E3 2018: Explore New Worlds, Meet New People, And Kill Them In GREEDFALL - Dread Central
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E3 2018: Explore New Worlds, Meet New People, And Kill Them In GREEDFALL



Oh boy, I get to write another article about Spiders! I love games made by Spiders. Everything they make is sticky and full of bugs, but somehow I always get tangled up in them. I’d seriously struggle to call any of their games “good,” but I’ll be damned if I didn’t play through every single one of them. Of Orcs and Men, Bound by Flame, and most recently The TechnomancerThere’s an undeniable charm to Spider’s quirky and strange RPGs. They clearly don’t have the budget to compete with the Dragon Ages and Fallouts of the universe, but bless their heart if they don’t try. And to their credit, even through the wonky game design and dialogue run through the blender of repeat translations, they manage to punch well above their weight class.

What’s also admirable is that their games have managed to get better with each release. Sounds reasonable, but this isn’t always the case in the world of video games. It’s difficult to go back and play Of Orcs and Men, but if you manage to struggle through it you’ll see the slew of improvements in Bound by Flame. One aspect they’ve never slacked on is the worldbuilding. From their sentient good-guy orcs to the weird mutant space wizard technomancers, there’s always something new and interesting to find in a Spiders game. Which is why I’m so excited to see what a whole continent of weird Spiders shit looks like in GreedFall.

Now I already talked about GreedFall when I first saw it at E3 2017, but there was only so much I could substantiate their claims with no gameplay to actually witness. Well a year has passed and here comes Spiders again, now with actual gameplay to show me. So I got to check some out sweet ol’ fashioned colonialism, complete with magic, monsters, and flintlock.

In typical Spiders fashion, the premise of GreedFall is compelling enough to get my to buy the game. You play as De Sardet, a protagonist of your own design sent to the island of Teer Fradee. Back home on the Old Continent, a mysterious magical plague called Malichor has given a lot of people a bad case of the being deads. However, seems like the natives of Teer Fradee aren’t effected. De Sardet is sent to meet with the natives—known as the Yecht Fradi—to try to find a cure. As we all know, colonialism always leads to peaceful cooperation and the betterment of all parties involved. Never genocide.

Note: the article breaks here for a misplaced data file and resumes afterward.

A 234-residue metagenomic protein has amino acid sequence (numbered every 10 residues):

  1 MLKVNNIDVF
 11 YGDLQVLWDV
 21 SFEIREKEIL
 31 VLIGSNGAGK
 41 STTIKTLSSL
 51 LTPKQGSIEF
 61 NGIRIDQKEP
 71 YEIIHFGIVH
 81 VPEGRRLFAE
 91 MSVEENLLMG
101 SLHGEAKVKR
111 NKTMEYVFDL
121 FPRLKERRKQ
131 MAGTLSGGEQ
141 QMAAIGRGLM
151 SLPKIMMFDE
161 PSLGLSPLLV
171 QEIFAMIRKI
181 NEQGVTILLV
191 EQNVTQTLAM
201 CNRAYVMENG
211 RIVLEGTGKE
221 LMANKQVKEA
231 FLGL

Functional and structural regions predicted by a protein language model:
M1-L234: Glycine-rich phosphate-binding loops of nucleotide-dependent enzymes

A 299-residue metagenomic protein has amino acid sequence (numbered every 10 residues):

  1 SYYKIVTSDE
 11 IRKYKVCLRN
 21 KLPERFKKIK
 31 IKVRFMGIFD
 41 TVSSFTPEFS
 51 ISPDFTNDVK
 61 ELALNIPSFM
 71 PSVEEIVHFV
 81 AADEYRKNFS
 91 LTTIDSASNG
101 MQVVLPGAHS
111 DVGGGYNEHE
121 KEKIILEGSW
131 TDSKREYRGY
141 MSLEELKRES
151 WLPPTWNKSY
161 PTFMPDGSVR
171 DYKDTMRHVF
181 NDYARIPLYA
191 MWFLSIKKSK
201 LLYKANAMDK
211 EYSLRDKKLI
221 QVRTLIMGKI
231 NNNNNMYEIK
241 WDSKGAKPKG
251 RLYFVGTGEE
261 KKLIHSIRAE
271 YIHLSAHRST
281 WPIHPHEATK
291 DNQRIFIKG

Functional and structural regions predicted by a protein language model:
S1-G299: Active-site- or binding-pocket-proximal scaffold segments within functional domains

The brief glimpse we got of GreedFall was split equally between dialogue and combat. The game from the start has stated it will have a heavy focus on diplomacy, so it wasn’t a surprise to see the dialogue trees make an appearance. We actually didn’t get to see a whole lot of the political wheelings and deelings they promise, but I did get a fact sheet with some of the details. There will be six factions to align yourself with in the game, comprised of three nations, two guilds, and a federation of native peoples. Each has their own aims, goals, ideals, and powers. Aligning with one doesn’t necessarily put you at odds with all of the others, and many of your actions in the game can improve (or deteriorate) the relations between the factions. You can go whole hog with one, wipe the others out, the choice is yours. Ultimately, the fate of the world is up to you.

Now the real deal gameplay we got to see was the combat. I had been wondering how that would all pan out, given that the combat in Spiders games has always been the least compelling part. Given what I’m used to in The TechnomancerI was pretty shocked by how good GreedFall looks. It’s a typical action-RPG combat system, complete with dodges, light attacks, heavy attacks, etc. Equipment is pretty much what you’d expect, with an assortment of swords, pistols, hammers, etc. If you’ve played Risen 2you know what to expect. There’s also a magic system that lets you cast some magic light stuff. While none of it is unexpected, it was all very fluid and smooth. For a game this ambitious in scope and storytelling, it’s good to know that the fundamentals of thwacking things in the nose are solid.

One exciting moment came when the group encountered a boss monster. A towering mystical creature known as the Nadaig Magamen, the group had to pull out all the tricks at their disposal to take it down. According to the developers, these magical guardians will patrol the island and make sure no one is doing anything naughty. So they aren’t initially aggressive, but might become so if you do some Captain Planet level crimes against nature. You can also just kill them for the fat loot. These roaming bosses add to the living world of GreedFall. There’s a life and ecosystem beyond your current level, and the freedom you have in movement lets you sometimes get yourself in over your head. It’s up to you to explore, adventure, and grind your way to victory.

I wish I could tell you more, but aside from a few neat cutscenes that didn’t mean a lot without context that was all we saw. It’s a hard game to show off, as I get the sense that a lot of what makes it special is in the grander design. It’s relatively difficult to actually see how a complex diplomacy system effects the world in a quick 15 minute presentation. I’m sure we’ll see more as GreedFall approaches its 2019 release date for Xbox One, PS4, and PC.

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